OTT does not offer a realistic rational alternative to established pay TV offerings and is unlikely to do so for some time, according to Brian Sullivan (pictured), CEO of Sky Deutschland.
Speaking on the CEO panel at the CTAM Europe EuroSummit in Barcelona, Sullivan said that Sky had embraced OTT as a distribution mechanism, which had attracted its offering to a younger audience. “That said, I have a very hard time understanding the economics of standalone OTT services. There are 62 in Germany…and most of them are running at eight-digit losses,” he said.
Sullivan added there is “absolutely no price elasticity whatsoever” in OTT and rising costs could not be compensated by higher consumer prices.
Sullivan said that “we’re fooling ourselves if we think there is enough bandwidth capacity” to support unlimited OTT.
Speaking on the same panel, Telenet CEO John Porter agreed and said that “free riders” were a problem for cable and that he considered bandwidth caps to be a growing necessity. Porter said he was confident that Telenet’s broadband and pricing strategy would act as a constraint on the ability of OTT services to make inroads in the Belgian market.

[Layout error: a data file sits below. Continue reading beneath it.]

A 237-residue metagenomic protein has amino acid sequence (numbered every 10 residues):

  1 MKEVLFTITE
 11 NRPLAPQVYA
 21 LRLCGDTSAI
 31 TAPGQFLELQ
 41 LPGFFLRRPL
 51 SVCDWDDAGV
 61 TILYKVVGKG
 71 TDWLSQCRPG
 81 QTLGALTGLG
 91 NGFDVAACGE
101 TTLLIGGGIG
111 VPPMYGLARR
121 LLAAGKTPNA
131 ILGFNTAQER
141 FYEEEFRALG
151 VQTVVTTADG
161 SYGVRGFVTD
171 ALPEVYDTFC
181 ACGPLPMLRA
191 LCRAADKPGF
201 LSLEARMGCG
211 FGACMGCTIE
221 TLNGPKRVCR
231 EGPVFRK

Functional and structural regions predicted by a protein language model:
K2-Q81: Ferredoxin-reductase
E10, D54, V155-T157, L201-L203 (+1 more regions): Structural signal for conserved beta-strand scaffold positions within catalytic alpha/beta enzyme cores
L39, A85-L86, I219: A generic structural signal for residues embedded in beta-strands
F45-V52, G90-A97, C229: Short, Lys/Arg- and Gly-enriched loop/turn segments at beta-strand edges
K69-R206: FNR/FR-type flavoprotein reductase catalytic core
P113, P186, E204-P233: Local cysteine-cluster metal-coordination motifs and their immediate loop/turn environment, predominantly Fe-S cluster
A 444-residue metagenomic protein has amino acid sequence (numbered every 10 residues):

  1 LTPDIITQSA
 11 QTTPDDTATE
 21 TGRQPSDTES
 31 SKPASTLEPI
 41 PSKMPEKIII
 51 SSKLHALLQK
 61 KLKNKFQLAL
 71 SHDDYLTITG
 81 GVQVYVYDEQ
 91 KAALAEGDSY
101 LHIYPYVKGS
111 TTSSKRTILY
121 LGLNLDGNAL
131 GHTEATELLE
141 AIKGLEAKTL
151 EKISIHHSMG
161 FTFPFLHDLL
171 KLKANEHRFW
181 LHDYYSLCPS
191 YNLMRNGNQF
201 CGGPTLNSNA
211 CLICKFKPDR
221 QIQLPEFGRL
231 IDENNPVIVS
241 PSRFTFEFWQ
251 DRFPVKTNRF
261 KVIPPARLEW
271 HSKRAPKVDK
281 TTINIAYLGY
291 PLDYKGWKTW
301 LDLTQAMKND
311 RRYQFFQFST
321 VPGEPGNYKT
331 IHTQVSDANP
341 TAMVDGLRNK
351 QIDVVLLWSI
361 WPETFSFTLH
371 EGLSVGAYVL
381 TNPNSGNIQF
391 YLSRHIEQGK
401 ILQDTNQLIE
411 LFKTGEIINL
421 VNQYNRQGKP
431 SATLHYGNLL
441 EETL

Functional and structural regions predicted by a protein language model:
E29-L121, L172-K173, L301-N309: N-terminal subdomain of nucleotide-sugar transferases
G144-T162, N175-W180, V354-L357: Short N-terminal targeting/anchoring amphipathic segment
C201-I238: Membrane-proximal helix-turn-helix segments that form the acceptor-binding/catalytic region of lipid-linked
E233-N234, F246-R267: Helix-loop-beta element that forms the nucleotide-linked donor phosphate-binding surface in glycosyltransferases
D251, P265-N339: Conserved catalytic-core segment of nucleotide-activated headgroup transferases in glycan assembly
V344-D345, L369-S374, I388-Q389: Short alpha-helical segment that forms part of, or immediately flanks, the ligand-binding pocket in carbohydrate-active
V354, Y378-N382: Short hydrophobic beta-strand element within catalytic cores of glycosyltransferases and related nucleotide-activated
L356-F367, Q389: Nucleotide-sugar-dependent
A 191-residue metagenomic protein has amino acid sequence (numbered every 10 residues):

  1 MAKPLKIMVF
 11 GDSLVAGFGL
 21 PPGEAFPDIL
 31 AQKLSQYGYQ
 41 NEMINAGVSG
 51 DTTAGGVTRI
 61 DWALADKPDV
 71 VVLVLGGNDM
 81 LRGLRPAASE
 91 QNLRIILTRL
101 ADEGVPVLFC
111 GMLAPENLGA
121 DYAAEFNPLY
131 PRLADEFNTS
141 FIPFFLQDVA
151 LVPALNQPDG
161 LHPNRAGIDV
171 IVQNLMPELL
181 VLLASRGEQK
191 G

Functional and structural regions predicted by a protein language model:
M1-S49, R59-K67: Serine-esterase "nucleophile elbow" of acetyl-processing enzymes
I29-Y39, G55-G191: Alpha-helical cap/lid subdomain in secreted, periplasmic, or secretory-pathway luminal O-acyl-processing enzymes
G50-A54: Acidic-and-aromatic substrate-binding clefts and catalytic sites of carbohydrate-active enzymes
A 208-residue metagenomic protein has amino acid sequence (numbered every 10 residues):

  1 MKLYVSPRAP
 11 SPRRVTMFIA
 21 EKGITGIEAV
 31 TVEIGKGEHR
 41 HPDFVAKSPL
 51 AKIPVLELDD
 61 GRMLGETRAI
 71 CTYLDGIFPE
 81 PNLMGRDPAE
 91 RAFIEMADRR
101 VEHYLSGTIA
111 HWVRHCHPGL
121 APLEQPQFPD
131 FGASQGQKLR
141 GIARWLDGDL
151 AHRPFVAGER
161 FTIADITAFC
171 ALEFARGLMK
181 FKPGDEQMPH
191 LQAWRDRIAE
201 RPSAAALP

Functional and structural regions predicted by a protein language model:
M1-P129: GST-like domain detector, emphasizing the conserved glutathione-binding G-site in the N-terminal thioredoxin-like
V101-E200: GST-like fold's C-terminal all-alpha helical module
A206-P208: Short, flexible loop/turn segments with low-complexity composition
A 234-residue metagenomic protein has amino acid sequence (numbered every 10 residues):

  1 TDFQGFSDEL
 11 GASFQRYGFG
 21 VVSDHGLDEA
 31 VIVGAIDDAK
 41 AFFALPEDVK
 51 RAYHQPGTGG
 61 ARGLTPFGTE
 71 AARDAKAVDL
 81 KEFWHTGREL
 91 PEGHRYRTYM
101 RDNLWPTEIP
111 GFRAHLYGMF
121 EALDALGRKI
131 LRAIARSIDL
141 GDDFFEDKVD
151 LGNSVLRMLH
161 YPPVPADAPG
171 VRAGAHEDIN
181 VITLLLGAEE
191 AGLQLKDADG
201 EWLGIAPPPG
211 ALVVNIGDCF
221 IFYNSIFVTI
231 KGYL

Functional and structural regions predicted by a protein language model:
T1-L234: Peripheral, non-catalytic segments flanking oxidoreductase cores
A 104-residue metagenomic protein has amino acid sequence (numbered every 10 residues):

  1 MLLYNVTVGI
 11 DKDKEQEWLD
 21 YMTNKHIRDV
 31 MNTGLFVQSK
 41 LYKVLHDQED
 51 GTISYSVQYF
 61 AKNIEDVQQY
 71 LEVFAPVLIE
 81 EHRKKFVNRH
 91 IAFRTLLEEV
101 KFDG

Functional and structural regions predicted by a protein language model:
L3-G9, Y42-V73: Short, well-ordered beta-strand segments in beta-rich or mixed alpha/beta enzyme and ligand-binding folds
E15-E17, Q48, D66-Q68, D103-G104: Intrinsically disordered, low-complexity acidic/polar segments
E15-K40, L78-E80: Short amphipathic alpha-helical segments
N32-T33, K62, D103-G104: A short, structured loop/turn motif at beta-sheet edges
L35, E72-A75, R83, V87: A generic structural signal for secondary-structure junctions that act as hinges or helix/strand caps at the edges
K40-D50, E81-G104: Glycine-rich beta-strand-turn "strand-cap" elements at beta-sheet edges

The Belgian cable operator has responded to challenges in the market by reducing the number of key product lines to six – two main TV offerings, two internet offerings and two telephony services, according to Porter.
Porter said that research had show customers for mobile were satisfied with two offerings and Telenet had applied this approach to broadband too. Telenet’s launch of two TV services – Rex and the higher tier Rio – had taken this approach to TV Porter said, adding that Telenet would continue to differentate itself in the entertainment space through the launch of applications and its TV everywhere offering.